The Obscure Object That Is Violence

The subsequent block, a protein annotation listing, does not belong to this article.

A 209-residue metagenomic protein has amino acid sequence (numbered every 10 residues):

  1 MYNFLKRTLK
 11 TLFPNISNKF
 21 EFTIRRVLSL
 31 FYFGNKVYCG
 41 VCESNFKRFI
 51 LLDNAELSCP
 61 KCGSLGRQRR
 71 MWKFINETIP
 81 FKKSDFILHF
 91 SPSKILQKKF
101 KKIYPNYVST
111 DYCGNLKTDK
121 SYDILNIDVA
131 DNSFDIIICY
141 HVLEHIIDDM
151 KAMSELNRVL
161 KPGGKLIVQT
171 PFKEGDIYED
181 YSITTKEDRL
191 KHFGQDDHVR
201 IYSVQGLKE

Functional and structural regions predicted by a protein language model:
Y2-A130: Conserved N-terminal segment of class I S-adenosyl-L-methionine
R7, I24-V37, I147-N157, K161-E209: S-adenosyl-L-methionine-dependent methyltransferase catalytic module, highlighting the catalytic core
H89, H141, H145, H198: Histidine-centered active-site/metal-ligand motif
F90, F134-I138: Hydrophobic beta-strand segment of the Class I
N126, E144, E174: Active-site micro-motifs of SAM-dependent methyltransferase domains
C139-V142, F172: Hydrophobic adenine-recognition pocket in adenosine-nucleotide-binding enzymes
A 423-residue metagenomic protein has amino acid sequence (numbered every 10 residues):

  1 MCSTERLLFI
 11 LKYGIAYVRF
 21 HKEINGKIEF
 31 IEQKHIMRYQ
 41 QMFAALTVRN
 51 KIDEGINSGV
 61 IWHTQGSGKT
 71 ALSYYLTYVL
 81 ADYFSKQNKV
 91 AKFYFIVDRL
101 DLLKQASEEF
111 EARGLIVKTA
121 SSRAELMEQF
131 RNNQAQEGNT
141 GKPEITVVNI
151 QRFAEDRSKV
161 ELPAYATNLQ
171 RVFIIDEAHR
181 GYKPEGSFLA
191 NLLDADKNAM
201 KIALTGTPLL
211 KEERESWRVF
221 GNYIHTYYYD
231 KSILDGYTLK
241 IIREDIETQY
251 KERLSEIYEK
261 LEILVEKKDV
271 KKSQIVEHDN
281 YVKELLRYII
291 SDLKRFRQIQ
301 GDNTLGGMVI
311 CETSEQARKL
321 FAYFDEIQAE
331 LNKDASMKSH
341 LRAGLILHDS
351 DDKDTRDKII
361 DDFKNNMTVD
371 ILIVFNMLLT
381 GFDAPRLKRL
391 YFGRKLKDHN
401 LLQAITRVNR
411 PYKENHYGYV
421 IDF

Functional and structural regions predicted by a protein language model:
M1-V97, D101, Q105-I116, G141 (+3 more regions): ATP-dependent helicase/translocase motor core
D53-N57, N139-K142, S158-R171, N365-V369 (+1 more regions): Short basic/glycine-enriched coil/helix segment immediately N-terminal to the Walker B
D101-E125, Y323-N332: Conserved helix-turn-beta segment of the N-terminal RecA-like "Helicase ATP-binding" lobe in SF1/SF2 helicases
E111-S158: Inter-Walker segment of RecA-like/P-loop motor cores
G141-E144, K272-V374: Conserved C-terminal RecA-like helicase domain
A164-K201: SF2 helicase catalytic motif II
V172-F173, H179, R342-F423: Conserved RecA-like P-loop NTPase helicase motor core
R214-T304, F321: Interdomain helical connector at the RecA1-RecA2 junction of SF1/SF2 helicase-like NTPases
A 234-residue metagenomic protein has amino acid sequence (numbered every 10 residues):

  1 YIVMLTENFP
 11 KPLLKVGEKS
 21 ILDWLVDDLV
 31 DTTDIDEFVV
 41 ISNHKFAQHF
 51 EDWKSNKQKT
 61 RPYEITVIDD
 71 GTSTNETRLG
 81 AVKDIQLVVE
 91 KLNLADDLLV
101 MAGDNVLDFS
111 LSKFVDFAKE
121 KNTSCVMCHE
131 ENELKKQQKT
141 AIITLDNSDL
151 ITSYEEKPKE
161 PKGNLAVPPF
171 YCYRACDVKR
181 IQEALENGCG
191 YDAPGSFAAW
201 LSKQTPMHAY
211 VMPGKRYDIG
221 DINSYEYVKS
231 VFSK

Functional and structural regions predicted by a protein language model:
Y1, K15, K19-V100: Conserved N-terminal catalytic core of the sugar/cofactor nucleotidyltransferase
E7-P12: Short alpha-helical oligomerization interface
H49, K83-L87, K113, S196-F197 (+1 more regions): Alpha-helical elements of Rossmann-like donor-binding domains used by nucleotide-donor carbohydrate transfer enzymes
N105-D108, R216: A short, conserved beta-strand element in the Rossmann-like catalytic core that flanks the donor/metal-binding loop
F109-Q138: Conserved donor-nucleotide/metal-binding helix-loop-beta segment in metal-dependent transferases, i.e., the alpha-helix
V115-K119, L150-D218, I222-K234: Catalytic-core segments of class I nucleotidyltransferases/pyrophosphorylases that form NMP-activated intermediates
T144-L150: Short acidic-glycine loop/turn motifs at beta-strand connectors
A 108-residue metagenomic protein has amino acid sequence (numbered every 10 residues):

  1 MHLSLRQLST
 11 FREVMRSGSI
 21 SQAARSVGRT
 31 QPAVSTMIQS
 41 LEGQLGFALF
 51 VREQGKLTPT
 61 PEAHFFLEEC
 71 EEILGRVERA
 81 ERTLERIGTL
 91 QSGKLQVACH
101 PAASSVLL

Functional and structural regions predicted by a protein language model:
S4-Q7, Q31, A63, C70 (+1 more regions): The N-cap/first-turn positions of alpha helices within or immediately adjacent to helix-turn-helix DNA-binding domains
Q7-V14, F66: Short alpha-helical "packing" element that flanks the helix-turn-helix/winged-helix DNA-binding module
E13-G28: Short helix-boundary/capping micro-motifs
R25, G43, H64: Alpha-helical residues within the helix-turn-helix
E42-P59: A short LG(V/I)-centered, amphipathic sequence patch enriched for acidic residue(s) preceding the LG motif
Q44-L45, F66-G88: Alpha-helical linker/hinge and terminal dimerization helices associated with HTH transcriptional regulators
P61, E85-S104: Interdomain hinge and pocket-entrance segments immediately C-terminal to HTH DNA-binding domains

A recurrent trope in the abundant commentary of the recent London riots was the “senselessness” and the “meaninglessness” of the violence witnessed, with the apparent lack of any clear or systematic political demands from rioters and the arson or vandalism of property that did not even seem to carry the symbolic charge that such acts might otherwise be seen to hold had the targets been obvious governmental or corporate institutions. In that respect, looting was much less discomforting in that it at least appeared to obey a discernable intent and acquisitive rationale and could be readily interpreted as the actions of “defective and disqualified consumers.” Perhaps the most common response by commentators has been to recognise the senselessness of some of the violence while simultaneously viewing such meaninglessness as rich with meaning. Žižek thus identified the riots as “zero-degree protest, a violent action demanding nothing” but which by its very nature had the effect of revealing to us that under our current predicament “the only form protest can take is meaningless violence.” Such a hermeneutics of the event has by no means been the preserve of any particular political persuasion, even if that which has been read into the violence varies wildly. In the days and weeks that followed the riots, moral collapsefamily breakdown,  materialism and rap music were, among other things, all blamed for the events, including by those who had initially refused to hear anything else than condemnation. What all seemed to be able to agree on however was the significance of the riots, that this unfocused outburst of violence had torn the veil behind which unpalatable truths about our society lay. One is left with the apparent paradox that a more orderly and articulate protest would likely have been endowed with much less meaning than the “senseless violence” of early August.

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